The New Sauvignon Blanc

This article first appeared in Style Magazine, July 2011
Tyson Stelzer

Hate sauvignon blanc? Tune in. Love it? I’ve got news for you! The variety regarded with disdain by some with as much enthusiasm as it is embraced by others is receiving a facelift.

Not every sauvignon is created equal, and a glass of your favourite tipple no longer necessitates a pungent, sweet hit of passionfruit and gooseberries.

An increasingly impassioned band of Australian and New Zealand winemakers are following the lead of the French to create sauvignon with sophistication. These are intricate, age-worthy wines that have more to say about texture, minerality and persistence than they do about overt fruit sweetness.

Sourced from low-yielding, carefully tended vineyards in cool places, the fruit is given the royal treatment of wild yeast fermentation in old oak barrels. The point is not about nutty oak flavours as much as the added texture, creaminess and complexity imparted.

Typically released a year or two after other sauvignons, these wines possess tremendous ability to hold their vitality for years. Their restraint and mouth feel place them among the most versatile of all wine styles in the company of food, making them the best friends of multicultural cuisine. And with inherent richness, these are the perfect winter whites.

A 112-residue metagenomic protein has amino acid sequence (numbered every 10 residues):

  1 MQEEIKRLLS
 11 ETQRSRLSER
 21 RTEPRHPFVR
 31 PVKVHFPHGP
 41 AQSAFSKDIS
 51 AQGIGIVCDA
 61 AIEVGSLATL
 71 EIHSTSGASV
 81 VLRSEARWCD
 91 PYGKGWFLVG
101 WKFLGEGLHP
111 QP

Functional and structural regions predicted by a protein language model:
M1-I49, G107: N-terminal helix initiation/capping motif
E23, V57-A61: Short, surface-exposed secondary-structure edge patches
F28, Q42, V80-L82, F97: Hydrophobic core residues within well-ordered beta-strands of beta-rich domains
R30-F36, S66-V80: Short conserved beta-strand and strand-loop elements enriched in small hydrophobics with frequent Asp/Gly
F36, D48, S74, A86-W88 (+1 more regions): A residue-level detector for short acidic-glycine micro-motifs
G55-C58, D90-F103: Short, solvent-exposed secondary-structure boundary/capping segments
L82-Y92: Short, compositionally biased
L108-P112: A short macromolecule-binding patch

Tyson’s Picks

Taltarni Three Monks Fumé Blanc Sauvignon Blanc 2010, $25

You’ll need to assume the mental state of not one monk but three to fully appreciate the sheer complexity and lingering texture of this blend of cool Victorian and Tasmanian fruit.

Printhie MCC Sauvignon Blanc 2010, $35

This spanking new wine is not only the finest sauvignon that the Orange region has ever – ever – conceived, it is also the most restrained, cool, calm, zesty and mineral-laden.

Cullen Vineyard Sauvignon Blanc Semillon 2010, $35

This wine has won a place in my top 20 Australian whites of the year, with levels of energy, focus, exotic spice and sheer definition that take it to hitherto uncharted territory.

Greywacke Wild Sauvignon 2009, $35

The most exciting new sauvignon to emerge from Marlborough in years has been intricately honed and painstakingly crafted by the most famous wine identity of the region.

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